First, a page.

For her second album Scottish singer songwriter Martha L. Healy returned to Nashville where her first album Better Days was recorded. Three years on from that release and it’s evident that Ms. Healy has moved on from the primarily country influences heard on that album as Keep The Flame Alight is a much more personal and introspective collection of songs although there still dashes of country sass as on the excellent Woman With No Shame and the swampy Livin’ Someone Else’s Dream. Some of this progress was evident on her EP, To Be Free, where Healy paid tribute to Hank Williams and Patsy Cline but also showed on her song Too Much Time that she was developing her writing chops as we compared her to the likes of Mary Chapin Carpenter and Gretchen Peters at the time.
Much of Keep The Flame Alight maintains this direction as Healy digs into her own conflicts and also delivers some powerful songs which address the fickleness of human relationships. With excellent support from a cast of Nashville players the songs flow beautifully whether it be the metronomic percussion, delicate piano and fiddle on the title song or the slight Celtic influences on Unmade Bed and Mickey. Meanwhile Healy sings wonderfully, clear as a bell with Wendy Newcomer adding fine harmonies.
The album opens with the haunting melody of No Place Like Home with Healy expressing the sense of homesickness she experienced in Nashville, the place of her dreams perhaps but also miles away from her familiar haunts and her family. There’s a fine sense of longing in her voice as she sings of the rainy days and warm fires she misses as the band offer some comfort with a sweet fiddle solo over a muted blend of twangy guitar and accordion. The title song finds Healy in an almost existential dilemma as she worries about the march of time, counting the lines on her face in the mirror and fearful of the darkness which she fears could envelope her. The chorus is a strong declaration that she can fight this and welcome each day as a new beginning and this ultimately uplifting song is bolstered by the magnificent playing on show which is polished to a sheen with Rory Hoffman’s piano playing of particular note.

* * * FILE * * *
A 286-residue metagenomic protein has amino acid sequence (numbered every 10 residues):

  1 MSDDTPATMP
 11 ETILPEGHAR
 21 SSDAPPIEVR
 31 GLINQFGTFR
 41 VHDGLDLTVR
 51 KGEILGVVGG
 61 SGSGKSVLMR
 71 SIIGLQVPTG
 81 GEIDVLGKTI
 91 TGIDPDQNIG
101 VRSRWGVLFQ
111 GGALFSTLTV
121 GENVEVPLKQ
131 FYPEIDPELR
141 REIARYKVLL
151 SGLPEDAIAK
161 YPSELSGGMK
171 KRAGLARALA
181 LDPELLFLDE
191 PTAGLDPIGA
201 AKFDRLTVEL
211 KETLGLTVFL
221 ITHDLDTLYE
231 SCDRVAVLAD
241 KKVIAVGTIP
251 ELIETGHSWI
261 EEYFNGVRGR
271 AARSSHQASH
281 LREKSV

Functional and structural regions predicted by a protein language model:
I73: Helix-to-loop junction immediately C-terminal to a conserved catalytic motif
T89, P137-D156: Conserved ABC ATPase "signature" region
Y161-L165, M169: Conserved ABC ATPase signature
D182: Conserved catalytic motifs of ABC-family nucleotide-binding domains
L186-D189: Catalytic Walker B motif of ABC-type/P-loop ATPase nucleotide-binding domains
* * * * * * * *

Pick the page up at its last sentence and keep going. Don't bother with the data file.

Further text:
Elsewhere Healy shows that she has a firm grasp on storytelling with Fall In Love Again narrated by a woman still longing for an old paramour. Woman With No Shame meanwhile portrays the doubts of a woman who is looking for love but who ends up in a series of one night stands and Livin’ Someone Else’s Dream is basically the diary of a bored housewife. All of these are delivered with an unashamed American sounding backing with Dobro leading the way through Woman With No Shame while Livin’ Someone Else’s Dream visits a southern swampy morass. Unmade Bed is another story song but here there’s a fine Celtic lilt to the song as Healy inhabits the mind of a woman who has a fling with a childhood sweetheart. The Celtic folk influence is heard again on the mantra of We Will Be Okay which seems bound to be an audience sing-along when played live. Healy closes the album with a fine homily on Don’t Give Up which revisits some of the themes of the title song, strength in the face of adversity and again it’s delivered with a wonderfully played combination of piano, accordion and fiddle over pitter pattering percussion as she sings with true conviction.
On Keep The Flame Alive Healy has delivered a mature and immersive set of songs superbly played by her Nashville cats. One misses the exuberance of some of her earlier songs perhaps but as a statement it’s a defiant one proclaiming that she has moved on.